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Bramlett’s options go beyond baseball

Last year, Brady Bramlett had two decisions to make: either stay in school and become the ace of the Ole Miss pitching staff or leave to pursue a career in Major League Baseball where he was drafted in the 22nd round by the Oakland Athletics.

He opted for the former and was the Rebels’ Friday night starter during the 2016 season.

This summer, the redshirt junior has many more avenues to take his career than most collegiate baseball players have.

Bramlett graduated in May with a degree in biological science, which already means he does not have to return to school. If he wants to go to a graduate program, it necessarily doesn’t have to be back at Ole Miss. A master’s degree would do nothing but help as Bramlett has publicly stated that one of his professional goals is to become commissioner of the Southeastern Conference if that option becomes available.

The academic/administration route is the more popular choice when people choose to predict the professional trajectory Bramlett may choose with all of his non-athletic involvements. Every summer during SEC baseball tournament week, Bramlett heads to Destin, Florida where he speaks during the SEC spring meetings. He serves as the vice-chair, where he represents the SEC as well, of the NCAA National Student-Athlete Advisory Committee.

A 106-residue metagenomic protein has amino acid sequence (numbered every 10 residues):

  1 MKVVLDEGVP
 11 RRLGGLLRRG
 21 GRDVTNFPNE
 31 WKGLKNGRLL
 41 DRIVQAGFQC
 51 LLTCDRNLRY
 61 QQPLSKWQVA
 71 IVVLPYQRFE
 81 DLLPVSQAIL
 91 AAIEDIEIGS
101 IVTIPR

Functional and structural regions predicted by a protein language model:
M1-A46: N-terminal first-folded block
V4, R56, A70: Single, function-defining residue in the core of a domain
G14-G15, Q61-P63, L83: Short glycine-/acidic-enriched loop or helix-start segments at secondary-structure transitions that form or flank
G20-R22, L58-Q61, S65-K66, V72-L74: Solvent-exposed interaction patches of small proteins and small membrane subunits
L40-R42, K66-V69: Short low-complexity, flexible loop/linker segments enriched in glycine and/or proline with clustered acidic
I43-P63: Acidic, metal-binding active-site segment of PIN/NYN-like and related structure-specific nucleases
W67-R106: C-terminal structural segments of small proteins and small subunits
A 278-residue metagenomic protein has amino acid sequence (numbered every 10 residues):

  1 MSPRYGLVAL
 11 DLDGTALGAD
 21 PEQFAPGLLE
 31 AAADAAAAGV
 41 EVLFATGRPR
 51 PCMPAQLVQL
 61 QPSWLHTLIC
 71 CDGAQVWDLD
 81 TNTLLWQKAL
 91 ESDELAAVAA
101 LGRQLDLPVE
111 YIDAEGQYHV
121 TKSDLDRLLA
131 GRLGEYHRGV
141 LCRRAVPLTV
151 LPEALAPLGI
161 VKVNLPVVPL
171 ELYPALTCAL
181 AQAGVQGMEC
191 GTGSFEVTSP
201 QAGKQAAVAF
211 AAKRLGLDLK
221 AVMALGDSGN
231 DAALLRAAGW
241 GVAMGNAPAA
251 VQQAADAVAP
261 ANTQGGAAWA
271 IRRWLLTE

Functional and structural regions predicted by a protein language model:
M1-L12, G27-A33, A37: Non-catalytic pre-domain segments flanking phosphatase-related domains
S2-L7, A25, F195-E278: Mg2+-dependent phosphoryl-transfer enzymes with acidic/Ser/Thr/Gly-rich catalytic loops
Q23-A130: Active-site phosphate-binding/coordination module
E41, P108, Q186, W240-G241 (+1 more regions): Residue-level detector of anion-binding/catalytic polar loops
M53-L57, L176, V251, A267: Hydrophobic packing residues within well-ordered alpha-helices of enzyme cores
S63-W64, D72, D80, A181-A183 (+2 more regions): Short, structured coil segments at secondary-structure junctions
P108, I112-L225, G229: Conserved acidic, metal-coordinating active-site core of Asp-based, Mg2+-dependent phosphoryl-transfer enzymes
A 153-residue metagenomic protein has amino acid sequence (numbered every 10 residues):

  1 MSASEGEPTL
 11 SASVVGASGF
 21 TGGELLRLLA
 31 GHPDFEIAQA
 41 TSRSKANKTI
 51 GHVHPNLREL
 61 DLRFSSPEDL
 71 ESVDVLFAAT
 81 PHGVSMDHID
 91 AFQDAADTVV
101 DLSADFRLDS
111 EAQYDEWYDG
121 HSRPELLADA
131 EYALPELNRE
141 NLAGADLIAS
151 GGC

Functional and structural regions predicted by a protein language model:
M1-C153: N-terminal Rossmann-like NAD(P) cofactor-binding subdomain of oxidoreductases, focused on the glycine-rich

If Bramlett decides to stay in school, Ole Miss would be at the top of his list as he could still provide pitching depth on a staff that could use some stability, even with many freshmen gaining experience on the mound this year.

“It’s something I haven’t really thought a lot about,” Bramlett said during last week’s NCAA Tournament selection show. “The decision I make is going to be one that’s going to help me in the pursuit of my dreams whether that’d be to play professional baseball or to be an athletics director or commissioner of the SEC. To where I can just be the best person I can be in whatever area of life that happens to be.”

In terms of his production on the baseball field and his potential stock for this weekend’s draft, which continues today and Saturday, it’s unclear where the right-hander could end up. During his 2015 campaign, Bramlett went 7-4 and posted a 3.73 earned run average. He recorded 83 strikeouts, walked 21 batters and gave up 79 hits to opponents.

This year the productivity was improved marginally. Bramlett lowered his ERA by nearly six tenths of a point to 3.17 and earned one more win than 2015 (8-3). He worked two innings less than last season, throwing 82 1/3 innings. The hits were identical but the strikeouts rose to 96, and he gave up four less home runs (6).

MLB.com and MLBPipeline.com senior writer Jim Callis said Bramlett has been on his radar and talks with scouts have been minimal, but that does not reflect if he will go higher or lower than his 2015 selection.

Potential staff losses

Bramlett is not the only potential pitcher the Rebels could lose this weekend. Closer Wyatt Short could see his name come off the board during Saturday’s day three of the draft. The junior was a key piece of the bullpen as the left-hander had an ERA of 2.90 and earned 11 saves in 40 1/3 innings of work. Short also started his first career game this season.

Newcomer Chad Smith may have seen his last days at Swayze Field as the junior college transfer is another potential draft pick. Smith was in and out of the weekend rotation, posting a 4.22 ERA and a 4-4 record during his first year with the Rebels.